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How Instagram—and a Bunch of Celebrities—Saved the Comment Section

The social media app recently adjusted its algorithm to promote comments from notable users. (Read: famous people.) The results have been delightful.

Getty Images/Ringer illustration

Instagram is built to maintain control over its users. From its limited photo-sizing options to its longstanding ban of URLs, the social media network is much more concerned with surfacing pleasing images than it is enabling substantive discussions. This turned out to be a very smart business decision. Not only has the platform thrived in recent years, but the feel-good nature of the service has made it an ideal promotional platform for celebrities and influencers, paving the way for a burgeoning, star-studded online community. On top of that community, Instagram has built its most compelling feature yet: an algorithm that surfaces the comments of notable celebrities, athletes, influencers, and brands. It’s the reason we know that Channing Tatum is a fan of shirtless Chris Hemsworth, Kelly Ripa’s husband is “tall where it counts,” and Gwyneth Paltrow’s stripper name is “grey fried rice.”

Commando almond butter lmao. #CommentsByCelebs

A post shared by @ commentsbycelebs on

There have been many noble attempts at organizing the endless sprawl of comments on the internet. SoundCloud displays its users’ feedback alongside the waveform visual, so listeners’ whoas and damns are pinned to emotional turning points in a song. Reddit creates a sense of democracy by allowing its users to upvote the best comments in a conversation thread. (At its best, this system encourages people to craft the pithiest replies possible. At its worst, it allows misguided internet mobs to assert that their hateful opinions are correct.) Many of the systems in between aim to honor every person’s opinion equally, only to set themselves up for an endless moderation battle with the alt-right.

By contrast, Instagram’s user-engagement philosophy is much more cynical. A company representative told me that, in April, the social network adjusted its algorithm to surface comments from “larger accounts to prioritize the interactions most relevant to you.” (From my own experience, the feature appears more prominently on mobile than on the web version of the app.) Alongside personal data points like your browsing history and people you follow, it also considers the number of likes a user garners and whether the user is verified. The result means that, more often than not, you’ll see a coworker’s comment stacked atop one by Beyoncé’s mom. Because they’re famous, celebrities (of both A- and lesser-alphabetical lists) are automatically granted a prominent place in any conversation they want. The early ’90s West Coast hip-hop group Cypress Hill probably hasn’t been on your radar much in the past decade, but if you are one of the 88.4 million people who follow National Geographic’s Instagram account, you will probably see emoji-filled comments from the group (or its social media manager) on nearly every one of its photos. I’m guessing the Venn diagram of people who enjoy both Kim Kardashian posts and Cheech and Chong movies isn’t huge, but you’ll still see their bad jokes below her naked photos.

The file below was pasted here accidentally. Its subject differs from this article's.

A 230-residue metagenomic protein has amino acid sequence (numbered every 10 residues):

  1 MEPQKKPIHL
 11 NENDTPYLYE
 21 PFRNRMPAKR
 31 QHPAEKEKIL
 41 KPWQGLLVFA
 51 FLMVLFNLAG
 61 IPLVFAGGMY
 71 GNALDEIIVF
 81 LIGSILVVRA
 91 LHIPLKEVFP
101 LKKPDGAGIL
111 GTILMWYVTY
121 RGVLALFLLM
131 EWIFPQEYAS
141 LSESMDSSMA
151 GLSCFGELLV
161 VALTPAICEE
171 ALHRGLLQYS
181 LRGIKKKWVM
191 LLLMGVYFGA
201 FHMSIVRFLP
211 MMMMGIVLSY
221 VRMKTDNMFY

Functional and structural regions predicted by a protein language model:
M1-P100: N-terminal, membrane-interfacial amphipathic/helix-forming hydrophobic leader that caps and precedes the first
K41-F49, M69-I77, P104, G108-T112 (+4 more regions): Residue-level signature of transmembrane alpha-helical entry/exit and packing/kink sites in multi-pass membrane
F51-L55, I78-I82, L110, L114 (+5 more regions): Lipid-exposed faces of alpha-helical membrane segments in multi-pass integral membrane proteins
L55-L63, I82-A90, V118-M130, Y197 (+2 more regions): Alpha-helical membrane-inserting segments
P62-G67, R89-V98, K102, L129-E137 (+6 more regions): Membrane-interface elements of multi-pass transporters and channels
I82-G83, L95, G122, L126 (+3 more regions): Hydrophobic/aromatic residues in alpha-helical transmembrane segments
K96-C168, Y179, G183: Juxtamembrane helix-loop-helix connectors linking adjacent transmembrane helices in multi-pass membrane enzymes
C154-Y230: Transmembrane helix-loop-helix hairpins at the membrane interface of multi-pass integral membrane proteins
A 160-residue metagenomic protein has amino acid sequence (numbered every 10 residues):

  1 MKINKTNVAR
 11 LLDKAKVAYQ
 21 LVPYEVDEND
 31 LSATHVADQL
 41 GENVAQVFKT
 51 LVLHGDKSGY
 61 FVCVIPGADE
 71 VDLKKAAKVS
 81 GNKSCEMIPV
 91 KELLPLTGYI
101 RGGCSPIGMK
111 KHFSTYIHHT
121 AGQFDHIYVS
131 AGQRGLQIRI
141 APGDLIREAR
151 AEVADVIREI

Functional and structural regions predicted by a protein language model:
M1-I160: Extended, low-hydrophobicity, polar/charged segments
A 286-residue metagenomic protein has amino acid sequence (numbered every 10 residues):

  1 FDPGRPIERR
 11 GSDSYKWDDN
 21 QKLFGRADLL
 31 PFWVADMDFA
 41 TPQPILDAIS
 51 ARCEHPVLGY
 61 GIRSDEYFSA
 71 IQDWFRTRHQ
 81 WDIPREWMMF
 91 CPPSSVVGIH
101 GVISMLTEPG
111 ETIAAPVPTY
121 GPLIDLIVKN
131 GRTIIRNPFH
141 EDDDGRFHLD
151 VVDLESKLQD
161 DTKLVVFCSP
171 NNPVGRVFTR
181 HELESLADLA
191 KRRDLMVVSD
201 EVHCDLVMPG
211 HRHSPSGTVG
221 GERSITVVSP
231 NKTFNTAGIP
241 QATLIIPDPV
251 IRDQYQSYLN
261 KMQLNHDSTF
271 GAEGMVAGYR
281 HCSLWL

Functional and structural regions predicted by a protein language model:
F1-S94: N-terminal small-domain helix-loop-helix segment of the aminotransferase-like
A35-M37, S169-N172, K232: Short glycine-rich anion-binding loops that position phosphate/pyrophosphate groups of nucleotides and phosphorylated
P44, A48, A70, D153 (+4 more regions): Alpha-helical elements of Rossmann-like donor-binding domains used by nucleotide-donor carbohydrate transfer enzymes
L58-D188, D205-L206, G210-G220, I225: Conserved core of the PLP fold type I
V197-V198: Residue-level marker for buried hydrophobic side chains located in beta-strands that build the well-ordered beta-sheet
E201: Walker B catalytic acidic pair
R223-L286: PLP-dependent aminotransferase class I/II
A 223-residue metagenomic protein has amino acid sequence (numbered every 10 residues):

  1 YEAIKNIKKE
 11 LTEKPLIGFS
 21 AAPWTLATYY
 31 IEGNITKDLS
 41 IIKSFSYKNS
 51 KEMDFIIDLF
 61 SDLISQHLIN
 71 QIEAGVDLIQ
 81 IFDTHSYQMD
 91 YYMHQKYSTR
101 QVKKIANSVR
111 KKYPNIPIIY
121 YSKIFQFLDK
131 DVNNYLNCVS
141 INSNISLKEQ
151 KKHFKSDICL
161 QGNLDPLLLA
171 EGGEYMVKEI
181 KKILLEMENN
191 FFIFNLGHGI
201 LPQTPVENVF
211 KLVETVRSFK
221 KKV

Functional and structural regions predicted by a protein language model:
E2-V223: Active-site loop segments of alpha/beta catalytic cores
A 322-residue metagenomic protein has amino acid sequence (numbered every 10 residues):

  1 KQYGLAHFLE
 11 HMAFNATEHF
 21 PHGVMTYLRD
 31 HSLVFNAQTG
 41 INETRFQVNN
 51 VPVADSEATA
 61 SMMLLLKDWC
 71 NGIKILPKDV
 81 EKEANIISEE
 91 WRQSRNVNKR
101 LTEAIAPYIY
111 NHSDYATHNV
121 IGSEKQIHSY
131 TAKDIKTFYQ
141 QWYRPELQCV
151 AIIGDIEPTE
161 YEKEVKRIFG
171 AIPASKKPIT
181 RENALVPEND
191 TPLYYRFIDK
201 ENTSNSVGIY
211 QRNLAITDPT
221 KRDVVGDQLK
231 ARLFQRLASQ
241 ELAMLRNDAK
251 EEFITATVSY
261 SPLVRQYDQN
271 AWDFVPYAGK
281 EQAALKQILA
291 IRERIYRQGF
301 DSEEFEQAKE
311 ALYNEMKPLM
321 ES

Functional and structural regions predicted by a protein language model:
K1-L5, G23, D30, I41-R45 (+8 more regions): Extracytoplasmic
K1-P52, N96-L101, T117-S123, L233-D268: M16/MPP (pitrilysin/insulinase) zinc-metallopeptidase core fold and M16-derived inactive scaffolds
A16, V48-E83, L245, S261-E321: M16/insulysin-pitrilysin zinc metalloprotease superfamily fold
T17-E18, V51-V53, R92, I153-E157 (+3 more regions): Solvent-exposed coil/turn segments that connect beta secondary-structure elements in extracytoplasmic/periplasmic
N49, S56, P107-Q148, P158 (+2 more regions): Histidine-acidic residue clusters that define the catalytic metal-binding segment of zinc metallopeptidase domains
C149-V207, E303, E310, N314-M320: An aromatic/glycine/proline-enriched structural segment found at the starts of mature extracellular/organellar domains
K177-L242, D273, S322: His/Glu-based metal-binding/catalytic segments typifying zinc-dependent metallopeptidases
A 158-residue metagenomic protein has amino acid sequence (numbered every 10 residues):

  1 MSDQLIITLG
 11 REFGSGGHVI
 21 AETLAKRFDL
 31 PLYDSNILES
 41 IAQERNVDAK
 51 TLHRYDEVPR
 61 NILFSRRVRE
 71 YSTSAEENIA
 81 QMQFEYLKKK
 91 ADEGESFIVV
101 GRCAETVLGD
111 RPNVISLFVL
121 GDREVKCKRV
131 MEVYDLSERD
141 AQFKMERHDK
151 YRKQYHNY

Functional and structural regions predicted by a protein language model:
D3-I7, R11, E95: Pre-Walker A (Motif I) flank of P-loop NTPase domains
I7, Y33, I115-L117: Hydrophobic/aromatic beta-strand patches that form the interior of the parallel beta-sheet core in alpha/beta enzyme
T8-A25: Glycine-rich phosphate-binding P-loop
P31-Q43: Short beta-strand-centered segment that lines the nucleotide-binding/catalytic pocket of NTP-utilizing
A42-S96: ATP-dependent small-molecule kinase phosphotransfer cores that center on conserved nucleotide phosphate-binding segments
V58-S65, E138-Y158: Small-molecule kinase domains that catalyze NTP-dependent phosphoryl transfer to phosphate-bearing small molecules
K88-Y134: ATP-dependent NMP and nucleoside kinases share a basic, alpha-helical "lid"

More frequently than ever, otherwise unqualified celebrities have been able to leverage their platforms to influence important national policies. So it follows that Instagram’s comment-surfacing feature might be the most distilled and honest depiction of America’s problematic celebrity industrial complex today. The ability to be heard is algorithmically determined by so-called status in society. From a bird’s-eye view, that all sounds icky and dystopian. In practice, at least on Instagram, it’s incredibly entertaining and usually harmless. Liking and commenting on friends’ posts has become part of the human experience, so it’s fun to watch extremely famous people do it, too.